Tuesday, July 27, 2010

Fun with bytecode generation, minus problems with generic signatures

One thing that has been on my TODO list for multiple years moved up to my "current tasks" list: that of using Java bytecode generation for something useful: for "materializing interfaces" (typically simple Bean interfaces), that is, constructing concrete implementations of interfaces that only consist of simple getter and/or setter methods. It will be one of major new features for Jackson 1.6, codename "Mr Bean". In fact there is just one other such mental todo task from that era (which would be "use Groovy for something useful")...

Implementation was started by my colleague Sunny G at Ning (which is big reason why it got started at all!) and uses minimalistic, lean and mean ASM bytecode generation package for actual low-level work. This is good in keeping dependencies to minimal (in fact, Jackson mrbean module will embed repackage version of ASM 3.3), and will probably also result in simple bytecode. But the downside is that code to write is quite low-level.

Working with low-level code generation actually brings back memories from last millennium -- I wrote 68000 assembly in early 90s, and 6502 machine code before that in late 80s. Name ASM is actually quite apt for the package as using ASM is quote similar to using full-feature Assembler package, which is still a notch above bare machine code or using machine code monitor (for those who remember what that meant on, say, Commodore-64). This is to say, it's actually bit of fun for me; although amount of time spent on actual debugging and troubleshooting is considerably higher than with "normal" Java coding. But at least you don't have to manually calculate various offsets (local variable and stack sizes for example), or allocate constant Strings in per-class constant tables. Writing actual code is still rather involved however.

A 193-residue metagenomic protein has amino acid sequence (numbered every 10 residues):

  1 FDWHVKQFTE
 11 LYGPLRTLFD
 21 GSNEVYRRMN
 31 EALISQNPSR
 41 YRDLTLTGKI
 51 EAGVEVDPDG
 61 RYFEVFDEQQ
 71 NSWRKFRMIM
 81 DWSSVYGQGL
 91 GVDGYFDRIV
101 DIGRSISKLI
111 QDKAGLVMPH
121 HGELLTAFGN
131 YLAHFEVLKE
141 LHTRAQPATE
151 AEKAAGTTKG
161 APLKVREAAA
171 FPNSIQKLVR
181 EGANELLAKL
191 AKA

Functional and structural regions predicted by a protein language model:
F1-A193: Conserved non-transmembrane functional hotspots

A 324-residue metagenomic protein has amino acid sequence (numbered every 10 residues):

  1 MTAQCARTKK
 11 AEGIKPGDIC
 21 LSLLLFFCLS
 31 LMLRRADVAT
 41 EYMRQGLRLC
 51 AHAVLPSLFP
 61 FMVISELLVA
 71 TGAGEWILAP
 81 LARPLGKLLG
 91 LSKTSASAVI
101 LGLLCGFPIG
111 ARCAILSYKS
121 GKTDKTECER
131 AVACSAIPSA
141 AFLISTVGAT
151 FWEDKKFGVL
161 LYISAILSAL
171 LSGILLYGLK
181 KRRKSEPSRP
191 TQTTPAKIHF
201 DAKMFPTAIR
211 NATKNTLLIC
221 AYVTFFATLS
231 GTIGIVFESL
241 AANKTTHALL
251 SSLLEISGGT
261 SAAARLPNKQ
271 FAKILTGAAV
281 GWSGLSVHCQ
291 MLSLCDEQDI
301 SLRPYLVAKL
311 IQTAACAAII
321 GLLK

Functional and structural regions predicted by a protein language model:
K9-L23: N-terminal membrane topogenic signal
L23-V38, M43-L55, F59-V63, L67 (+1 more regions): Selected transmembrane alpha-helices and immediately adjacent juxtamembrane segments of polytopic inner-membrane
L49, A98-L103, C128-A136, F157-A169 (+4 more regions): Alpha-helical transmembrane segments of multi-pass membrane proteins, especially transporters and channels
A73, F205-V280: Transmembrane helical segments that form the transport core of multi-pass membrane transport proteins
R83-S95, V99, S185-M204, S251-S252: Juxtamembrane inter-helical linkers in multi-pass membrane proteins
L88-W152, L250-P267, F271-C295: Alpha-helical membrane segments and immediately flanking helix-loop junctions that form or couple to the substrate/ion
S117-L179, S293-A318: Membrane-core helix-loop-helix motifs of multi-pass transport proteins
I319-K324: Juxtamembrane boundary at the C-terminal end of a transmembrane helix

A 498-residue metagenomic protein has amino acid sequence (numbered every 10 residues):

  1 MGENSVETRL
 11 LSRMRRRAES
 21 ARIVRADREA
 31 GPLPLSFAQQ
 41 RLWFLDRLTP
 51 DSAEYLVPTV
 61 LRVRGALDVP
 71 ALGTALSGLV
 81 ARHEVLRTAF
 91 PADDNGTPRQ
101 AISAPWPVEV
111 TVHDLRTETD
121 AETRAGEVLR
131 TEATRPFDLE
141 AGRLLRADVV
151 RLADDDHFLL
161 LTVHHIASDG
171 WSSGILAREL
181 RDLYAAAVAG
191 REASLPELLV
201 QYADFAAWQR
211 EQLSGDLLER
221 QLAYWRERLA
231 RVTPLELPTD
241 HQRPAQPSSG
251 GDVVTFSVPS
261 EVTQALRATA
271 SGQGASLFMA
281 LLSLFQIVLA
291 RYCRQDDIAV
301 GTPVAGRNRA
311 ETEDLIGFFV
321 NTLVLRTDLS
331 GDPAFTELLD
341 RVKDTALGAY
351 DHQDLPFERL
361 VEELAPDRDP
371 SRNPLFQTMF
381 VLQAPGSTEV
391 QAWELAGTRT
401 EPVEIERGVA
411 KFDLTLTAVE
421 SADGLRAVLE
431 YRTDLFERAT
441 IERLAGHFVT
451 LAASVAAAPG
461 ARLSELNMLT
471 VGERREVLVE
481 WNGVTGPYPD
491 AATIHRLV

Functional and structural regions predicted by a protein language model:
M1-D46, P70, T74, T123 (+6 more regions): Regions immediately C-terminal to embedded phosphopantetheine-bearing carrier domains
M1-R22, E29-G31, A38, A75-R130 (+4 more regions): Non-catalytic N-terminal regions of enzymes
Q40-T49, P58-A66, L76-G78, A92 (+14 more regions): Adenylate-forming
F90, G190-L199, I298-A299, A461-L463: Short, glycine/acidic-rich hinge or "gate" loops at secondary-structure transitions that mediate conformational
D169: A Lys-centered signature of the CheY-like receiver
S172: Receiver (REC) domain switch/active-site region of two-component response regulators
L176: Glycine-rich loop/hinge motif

At this point basic functionality works acceptably, leading to the first snapshot release of Jackson-1.6.0. But there is one serious problem that I have been unable to resolve. Although ASM actually does provide some support for dealing with generics -- that is, ability to declare generic signatures of fields, methods, and supertypes -- and although I am using functionality exactly as it should be (including verifying exact form signatures need, compared to type-erased 'description' parameters), end result is only half-working. Half meaning that if disassembling resulting class bytecode using ASM itself, generic signatures are found; but when using JDK reflection (java.lang.reflect.Method/Field, getGenericType()), only type-erased information is found. I still hope to resolve this; I hope someone on ASM users list can point out what I am doing wrong. There shouldn't be anything fundamentally hard about making it work.

Anyhow, I thought this might be somewhat interesting; I'll get back to working on finalizing 1.6.0 so it gets released before summer ends and it is time to (yet again!) contemplate brewing of dreaded Blackberry Beer! :-)

blog comments powered by Disqus

Sponsored By

Related Blogs

(by Author (topics))

Powered By

About me

  • I am known as Cowtowncoder
  • Contact me at@yahoo.com
Check my profile to learn more.